The very moment Fonzie adorned boardie shorts and a leather jacket to water-ski across a caged shark, Happy Days mutated into Numbered Days. The show went from cultural icon to ridiculous gimmickry in one fell jump, never fully regaining its once revered status as a sitcom staple. The lone silver lining of this whole debacle was the image of “Jumping The Shark,” a description that quickly entered pop culture lexicon as shorthand for when things had just gone too far. It still rings true in TV, but it's also set up camp on the big screen in recent years, applied when a series takes a drastic turn down Desperation Drive.
Such sad displays have appeared more often than fans and filmmakers would care to admit, with reputable franchises making gaffes that forever altered their legacy within the grand scheme of cinema. It gets ugly when brainstorming sessions spiral into a game of “throw everything at the canvas to see what sticks” — the kind of thought process that worked wonders for someone like Jackson Pollock. Only thing is, no one was looking to the late artist for narrative coherence. Plus, he never drip-painted anything as horrific as a dancing, emo Peter Parker.
Here are Screen Rant’s 15 Movie Franchises That Jumped The Shark.
15 Terminator 3: Rise of the Machines (2003)
The third entry in the Terminator series was divisive to say the least. Nevertheless, it would be foolish to deny that Rise of the Machines was the point at which James Cameron’s sci-fi franchise took an ugly detour that's still being shoved down the throats of viewers today. Originally conceived in the late '90s, the project took on many faces during it's pre-production purgatory, eventually landing in the lap of director Jonathan Mostow. With no Cameron in sight, T3 would boldly bring Judgement Day to life through the eyes of an adult John Connor (Nick Stahl) and spouse-to-be Katherine Brewster (Claire Danes).
The setbacks, of course, are severe. Mostow can’t even approach Cameron’s ability for thinking-man’s mayhem, and the action scenes shift towards a dumbness that's profoundly affected the following installments. The T-X (Kristanna Loken) is another stomping ground favorite for Terminator purists, and the infamous breast enlargement bit with the traffic cop narrows “Jumping The Shark” to a single cleavage-heavy moment. After that, any potential for cultural profoundness died with Arnie in the molten steel of T2. The next two entries in the series were far worse films overall, but Rise of the Machines was undoubtedly the tipping point.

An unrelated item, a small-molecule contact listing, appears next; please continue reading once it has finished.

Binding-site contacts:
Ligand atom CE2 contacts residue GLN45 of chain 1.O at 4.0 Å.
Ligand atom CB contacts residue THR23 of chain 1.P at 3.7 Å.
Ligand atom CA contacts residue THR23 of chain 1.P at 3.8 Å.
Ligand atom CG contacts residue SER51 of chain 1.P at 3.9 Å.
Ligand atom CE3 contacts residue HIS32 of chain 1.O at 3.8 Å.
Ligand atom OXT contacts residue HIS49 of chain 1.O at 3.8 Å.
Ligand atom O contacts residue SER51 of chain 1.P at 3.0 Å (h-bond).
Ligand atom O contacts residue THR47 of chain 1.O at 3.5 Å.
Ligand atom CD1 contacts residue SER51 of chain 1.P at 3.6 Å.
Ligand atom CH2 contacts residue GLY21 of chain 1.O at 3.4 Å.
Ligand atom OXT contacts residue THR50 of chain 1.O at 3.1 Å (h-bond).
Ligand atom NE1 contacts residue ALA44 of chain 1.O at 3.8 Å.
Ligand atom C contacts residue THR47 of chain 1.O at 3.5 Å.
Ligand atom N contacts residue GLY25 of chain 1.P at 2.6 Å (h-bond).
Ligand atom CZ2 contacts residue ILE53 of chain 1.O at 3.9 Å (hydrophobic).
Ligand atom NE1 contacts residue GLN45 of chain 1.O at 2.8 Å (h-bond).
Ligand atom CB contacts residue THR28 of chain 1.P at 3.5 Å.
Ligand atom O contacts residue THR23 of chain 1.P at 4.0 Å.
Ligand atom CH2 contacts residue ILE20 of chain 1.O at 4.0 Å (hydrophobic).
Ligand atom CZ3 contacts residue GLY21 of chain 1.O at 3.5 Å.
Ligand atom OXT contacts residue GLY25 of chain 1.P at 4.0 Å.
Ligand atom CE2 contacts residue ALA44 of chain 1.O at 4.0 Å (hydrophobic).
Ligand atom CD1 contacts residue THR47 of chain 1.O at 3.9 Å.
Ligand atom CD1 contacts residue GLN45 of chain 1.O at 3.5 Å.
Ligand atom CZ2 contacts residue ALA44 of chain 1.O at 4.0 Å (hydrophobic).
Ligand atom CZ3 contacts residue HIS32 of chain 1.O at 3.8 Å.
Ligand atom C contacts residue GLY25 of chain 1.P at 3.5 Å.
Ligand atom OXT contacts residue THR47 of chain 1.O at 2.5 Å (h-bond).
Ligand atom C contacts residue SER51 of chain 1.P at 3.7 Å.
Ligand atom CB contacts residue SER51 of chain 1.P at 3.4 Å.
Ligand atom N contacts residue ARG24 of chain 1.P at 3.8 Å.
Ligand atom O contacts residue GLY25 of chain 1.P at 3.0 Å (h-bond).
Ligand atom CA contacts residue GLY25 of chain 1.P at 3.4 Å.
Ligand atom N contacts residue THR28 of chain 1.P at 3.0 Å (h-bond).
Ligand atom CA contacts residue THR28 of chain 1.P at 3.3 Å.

14 Home Alone 3 (1997)
Oh, John Hughes. Years removed from his '80s icon status, and inching towards a late life exile in Chicago, he found time to write and produce this little number that put the kibosh on a Home Alone franchise without Kevin McCallister. Plans of a third film had dated back as far as 1993, with ideas to reunite the cast for another outing of Sticky Bandits and Macaulay Culkin charm — a pitch that fell victim to lost time. As a result, this late addition is the equivalent of ordering a meal and getting reheated leftovers...from another restaurant.
New kid Alex D. Linz is cute enough, doing his best to hone the devious innocence that made the first two films holiday classics, but he pales in comparison to Culkin’s singular charisma. The bandits are boring, led by actors who aren’t funny in any sense of the word, while Hughes just seems content churning the same gears until things arrive at a predictable climax. When the most exciting thing in the movie is spotting Scarlett Johansson as a concerned older sister, the proverbial shark has long been scaled. The subsequent made-for-TV movie Home Alone 4: Taking Back The House (2002) was just plain unnecessary.
13 Halloween 4: The Return of Michael Myers (1988)
As strict shorthand, Halloween 3 is instantly recognizable as “the one without Michael Myers.” Intentioned as the first in an anthology series that would probe the supernatural and service various boogeymen, it was a creative idea completely lost on viewers wondering where Michael went. A knee jerk reaction, though valid given the underwhelming results, the series bought the rights to Myers from creator John Carpenter, and resurrected him for 1988’s The Return. Regardless, the outlandish quality behind the character’s return proved that an undead shark had also been purchased in the exchange.